Micro-Budget Light Kit

Posted in DIY, Film, Inspiration, Journals, Video, Web on October 29, 2007 by blakejohnson

Here’s an article written by Cinematographer Scott Spears about assembling a very thorough light kit with very little money, compared to a Hollywood or even some indie film budgets.  In the end it comes out to about 265 bucks, however, if you find deals and buy in a state where there’s little or no sales tax (like New Hampshire, as far as I know), then you’d cut down on some prices.  Light stands can be made (though I’d recommend having at least one professional one, used probably, since it’s much cheaper), and lots of diffusion and gels can be made or improvised for free as well.  I’d also like to point out that gels aren’t crucial anymore in this digital day and age where you can do almost anything with a computer and some decent software in post.  I’m not in anyway telling you to wait until post-production to think about your shots, that would be suicide, but plan out your production down to the last little snack break so you know everything about every shot and you can save time and money (if you’re paying cast or crew, heh) by not spending a lot of time on set fiddling with settings and angles of lights with gels and stuff.  While in one sense this can be useful, if you watch the extra feature on Robert Rodriguez’s DVD for Once Upon A Time In Mexico on working fast and cheaply but staying organized and in control, it’s most important to do just that – stay organized and in control so that you can move very quickly, cheaply and efficiently, but also get all the footage you need to the project before you wrap shooting.  It’s a bummer to have to go back and do reshoots, but it happens, and it’s best to be as organized as possible so you not only don’t have to, bu you can add easily and quickly to the shots you did get while in your super-productive phase of organized low-budget filmmaking.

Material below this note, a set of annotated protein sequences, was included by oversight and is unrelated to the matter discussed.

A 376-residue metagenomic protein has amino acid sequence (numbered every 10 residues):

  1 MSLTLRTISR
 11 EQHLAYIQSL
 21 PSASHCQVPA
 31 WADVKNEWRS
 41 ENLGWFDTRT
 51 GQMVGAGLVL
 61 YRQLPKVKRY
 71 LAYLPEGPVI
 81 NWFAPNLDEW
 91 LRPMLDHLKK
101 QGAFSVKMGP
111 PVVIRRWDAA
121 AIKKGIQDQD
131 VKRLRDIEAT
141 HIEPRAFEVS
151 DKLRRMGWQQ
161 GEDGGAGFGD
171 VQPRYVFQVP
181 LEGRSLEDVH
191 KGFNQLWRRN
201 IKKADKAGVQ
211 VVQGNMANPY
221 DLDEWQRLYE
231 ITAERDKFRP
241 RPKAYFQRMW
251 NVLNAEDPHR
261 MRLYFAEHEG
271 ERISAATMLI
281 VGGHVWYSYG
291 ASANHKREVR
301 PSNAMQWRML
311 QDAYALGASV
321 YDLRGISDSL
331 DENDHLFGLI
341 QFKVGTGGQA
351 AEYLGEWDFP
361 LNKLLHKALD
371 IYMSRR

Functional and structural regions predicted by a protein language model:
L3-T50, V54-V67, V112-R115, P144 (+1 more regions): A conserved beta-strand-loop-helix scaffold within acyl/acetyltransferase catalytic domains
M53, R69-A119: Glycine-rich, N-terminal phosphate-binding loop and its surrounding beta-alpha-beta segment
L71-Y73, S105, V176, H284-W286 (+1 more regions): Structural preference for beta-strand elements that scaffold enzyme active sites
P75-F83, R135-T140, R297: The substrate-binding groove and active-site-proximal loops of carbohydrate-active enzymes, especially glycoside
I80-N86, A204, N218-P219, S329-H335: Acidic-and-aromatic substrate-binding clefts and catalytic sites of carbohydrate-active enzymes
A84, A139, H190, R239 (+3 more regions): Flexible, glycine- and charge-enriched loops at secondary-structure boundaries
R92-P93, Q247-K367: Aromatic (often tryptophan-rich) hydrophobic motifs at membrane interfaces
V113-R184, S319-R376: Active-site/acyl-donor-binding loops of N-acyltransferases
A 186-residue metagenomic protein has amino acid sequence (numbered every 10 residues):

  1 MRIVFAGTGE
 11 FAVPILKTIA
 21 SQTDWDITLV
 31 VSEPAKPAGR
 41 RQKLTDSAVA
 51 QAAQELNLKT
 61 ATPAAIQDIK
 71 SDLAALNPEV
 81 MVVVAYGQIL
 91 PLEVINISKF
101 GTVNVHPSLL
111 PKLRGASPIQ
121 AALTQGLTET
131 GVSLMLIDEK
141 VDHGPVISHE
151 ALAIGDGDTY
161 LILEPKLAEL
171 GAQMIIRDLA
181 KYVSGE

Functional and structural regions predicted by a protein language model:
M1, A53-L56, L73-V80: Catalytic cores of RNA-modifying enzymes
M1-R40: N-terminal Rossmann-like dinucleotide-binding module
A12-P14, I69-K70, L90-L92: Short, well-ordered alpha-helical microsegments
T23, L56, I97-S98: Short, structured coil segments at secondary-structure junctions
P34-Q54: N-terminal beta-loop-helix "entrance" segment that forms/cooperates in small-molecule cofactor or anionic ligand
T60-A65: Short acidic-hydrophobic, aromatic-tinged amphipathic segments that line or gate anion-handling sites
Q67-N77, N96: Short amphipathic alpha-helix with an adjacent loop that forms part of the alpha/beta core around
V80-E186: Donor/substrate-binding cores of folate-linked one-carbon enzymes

Going back to the article, it describes quite a few different types of lights that can and should be used on sets and locations, many different ways of plugging things in, adapters, cables, diffusers and all types of stuff related to lights and getting you to light your stuff well so it looks good in the final edit.  It’s a very good read for anyone interested in lighting, or filmmaking at all, and it’s definitely a must read for those of you who are making a film or going to make a film soon.  Keep it all in mind for your next film and try to budget in a lot of the things on the list.  Search around for deals and tips for DIY solutions on the cheap or for free, since there are definitely some for some of the things on the list.